The World’s Most Basic Deco

034topRecently, I read a post on DecoNation from someone who was bemoaning the fact that although there are lots of nice photos of decos scattered around the Internet, there really aren’t many descriptions of how they’re made. Here is my recipe for the simplest deco I make—in fact, it’s exactly how I made the deco shown at right:

Start with a sheet of colored cardstock, which will be the cover, and a sheet of white bristol, which will be the pages. (Both are 8-1/2 x 11 inches.) I know some people like to use recycled paper for deco pages, but I tend not to do this. I enjoy making little booklets that are lovely when they’re sent out, and for me, that means covers and pages that match, or at least don’t fight with each other. I also tend to use heavier stock for pages rather than regular bond. I like to give the artists down the line something substantial to work on, and it pays off—my booklets tend to come home with pages that are nice and flat, rather than rippled.

Cut both the cover stock and the page stock in half, to create two colored pieces and two white pieces that are all 8-1/2 x 5-1/2 inches. For cutting, I usually use a Fiskars paper trimmer rather than scissors, because it gives me a nice, clean cut. It also allows me to cut without marking—I just line up the paper on the measuring guide, and cut to the correct size.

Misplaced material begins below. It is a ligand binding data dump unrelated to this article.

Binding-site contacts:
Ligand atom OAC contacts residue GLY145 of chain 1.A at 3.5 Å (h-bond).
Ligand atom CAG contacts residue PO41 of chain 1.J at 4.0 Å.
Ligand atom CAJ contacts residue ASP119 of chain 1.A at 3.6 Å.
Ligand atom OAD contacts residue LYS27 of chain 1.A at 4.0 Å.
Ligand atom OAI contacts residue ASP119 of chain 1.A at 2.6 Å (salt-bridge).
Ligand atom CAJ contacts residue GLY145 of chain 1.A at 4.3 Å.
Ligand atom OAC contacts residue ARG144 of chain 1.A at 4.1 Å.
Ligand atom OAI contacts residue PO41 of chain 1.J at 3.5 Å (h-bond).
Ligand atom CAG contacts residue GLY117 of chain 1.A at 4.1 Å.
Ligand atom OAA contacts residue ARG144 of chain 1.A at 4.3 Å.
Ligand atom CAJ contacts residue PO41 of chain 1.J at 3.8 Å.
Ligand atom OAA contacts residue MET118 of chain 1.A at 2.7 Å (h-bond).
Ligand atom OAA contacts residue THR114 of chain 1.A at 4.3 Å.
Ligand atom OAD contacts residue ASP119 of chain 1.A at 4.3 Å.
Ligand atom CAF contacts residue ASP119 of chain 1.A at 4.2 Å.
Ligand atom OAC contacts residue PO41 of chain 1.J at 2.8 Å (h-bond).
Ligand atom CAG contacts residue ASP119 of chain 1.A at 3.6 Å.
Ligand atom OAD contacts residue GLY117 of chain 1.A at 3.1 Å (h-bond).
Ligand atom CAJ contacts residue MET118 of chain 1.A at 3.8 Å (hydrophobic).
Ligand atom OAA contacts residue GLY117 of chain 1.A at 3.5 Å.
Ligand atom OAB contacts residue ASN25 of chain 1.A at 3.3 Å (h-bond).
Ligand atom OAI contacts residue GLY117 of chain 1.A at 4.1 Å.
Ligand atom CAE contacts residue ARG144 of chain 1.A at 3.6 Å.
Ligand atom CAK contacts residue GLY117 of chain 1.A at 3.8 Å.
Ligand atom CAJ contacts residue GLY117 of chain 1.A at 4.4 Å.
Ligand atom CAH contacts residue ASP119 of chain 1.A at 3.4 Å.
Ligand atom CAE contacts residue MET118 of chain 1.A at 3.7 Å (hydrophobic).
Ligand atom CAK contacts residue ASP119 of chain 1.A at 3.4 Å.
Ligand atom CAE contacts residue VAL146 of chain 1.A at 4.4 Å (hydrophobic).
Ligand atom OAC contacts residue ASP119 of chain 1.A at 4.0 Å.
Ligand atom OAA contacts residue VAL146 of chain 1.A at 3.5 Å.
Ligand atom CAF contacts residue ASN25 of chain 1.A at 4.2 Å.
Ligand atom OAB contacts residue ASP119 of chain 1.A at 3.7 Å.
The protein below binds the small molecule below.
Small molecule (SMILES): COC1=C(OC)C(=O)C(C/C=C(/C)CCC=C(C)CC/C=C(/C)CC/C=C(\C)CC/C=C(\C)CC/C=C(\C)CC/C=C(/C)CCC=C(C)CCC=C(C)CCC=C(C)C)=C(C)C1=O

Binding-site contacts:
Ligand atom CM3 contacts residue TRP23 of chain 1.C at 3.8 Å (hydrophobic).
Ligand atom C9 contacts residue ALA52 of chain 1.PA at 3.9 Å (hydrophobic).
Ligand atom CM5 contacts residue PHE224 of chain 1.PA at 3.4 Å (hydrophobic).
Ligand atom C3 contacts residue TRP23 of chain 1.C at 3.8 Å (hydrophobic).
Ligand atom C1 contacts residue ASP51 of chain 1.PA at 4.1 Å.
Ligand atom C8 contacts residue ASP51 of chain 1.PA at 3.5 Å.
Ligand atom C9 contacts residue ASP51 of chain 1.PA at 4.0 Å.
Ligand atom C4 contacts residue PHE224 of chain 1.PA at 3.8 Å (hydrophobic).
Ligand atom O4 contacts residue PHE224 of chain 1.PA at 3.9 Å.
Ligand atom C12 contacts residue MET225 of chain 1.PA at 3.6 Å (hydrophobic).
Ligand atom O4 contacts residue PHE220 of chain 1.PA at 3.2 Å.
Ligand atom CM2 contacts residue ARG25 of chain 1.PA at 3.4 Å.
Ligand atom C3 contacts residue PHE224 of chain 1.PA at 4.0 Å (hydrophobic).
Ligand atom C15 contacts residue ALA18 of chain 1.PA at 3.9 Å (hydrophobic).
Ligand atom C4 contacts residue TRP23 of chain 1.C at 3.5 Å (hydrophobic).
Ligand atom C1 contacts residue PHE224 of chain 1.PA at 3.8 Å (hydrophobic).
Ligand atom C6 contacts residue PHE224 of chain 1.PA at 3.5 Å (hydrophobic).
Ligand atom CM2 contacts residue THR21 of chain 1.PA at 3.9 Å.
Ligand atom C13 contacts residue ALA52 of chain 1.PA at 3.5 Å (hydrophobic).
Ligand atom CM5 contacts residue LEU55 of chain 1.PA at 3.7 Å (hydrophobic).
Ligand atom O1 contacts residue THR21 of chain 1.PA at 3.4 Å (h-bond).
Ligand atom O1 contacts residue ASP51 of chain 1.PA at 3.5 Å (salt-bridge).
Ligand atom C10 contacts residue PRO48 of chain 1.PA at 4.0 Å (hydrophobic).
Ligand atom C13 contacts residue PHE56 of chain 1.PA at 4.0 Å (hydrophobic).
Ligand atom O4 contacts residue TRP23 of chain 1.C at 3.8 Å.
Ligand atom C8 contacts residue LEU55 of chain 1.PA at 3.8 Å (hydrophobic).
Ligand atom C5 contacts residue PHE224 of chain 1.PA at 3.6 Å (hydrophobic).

Usually, I want my pages to be slightly smaller than my cover. I trim 1/4″ from one short side and one long side of the white page stock, to create two pieces of paper 8-1/4 x 5-1/4 inches. This slight trimming is just enough to keep the pages from peeking out of the cover when the finished deco is closed.

Fold one piece of colored cardstock and one or two pieces of white page stock in half. Nest the folded page stock inside the cover as shown.

One piece of cover stock and one piece of page stock will create a deco with a front and back cover, and six internal pages to decorate (counting the inside front and inside back covers as pages). One piece of cover stock and two pieces of page stock will create a deco with a front and back cover, and ten internal pages to decorate (counting the inside front and inside back covers as pages). I am not the Princess of Patience, so I tend to do decos with fewer pages that will come home quickly.

Using a standard hole punch from the office supply store (or any other hold-making implement you can get your hands on), make two holes along the fold of the deco. These can be made as far apart or close together as you wish. I tend to space mine farther apart, as shown.

Thread something through the holes to hold the deco together. In this example, I used paper raffia, from the gift wrap section of my local craft store. Starting from the outside, bring the strand up through one hole, across the center of the deco, and down through the second hole.

Tie the raffia in a knot on the outside of the deco. Make it snug, but don’t pull the strands too tightly, or you’ll tear the lower hole. Trim the ends to a pleasing length.

Taa-daa! This deco is ready to be decorated, labelled with my address, and sent out into the world. Usually, I decorate the front cover, add my address info to the inside front cover, and add a label to the back cover enouraging the last person to receive it to send it home to me. All of this information is covered in Decos 101.

Using the remaining piece of cover stock and page stock, I made this deco—same construction, but instead of paper raffia, I used yarn to hold the deco together. Embroidery floss, twine, ribbon—well, and type of fiber at all—can be used to tie the deco. Match your ties to your decorations.

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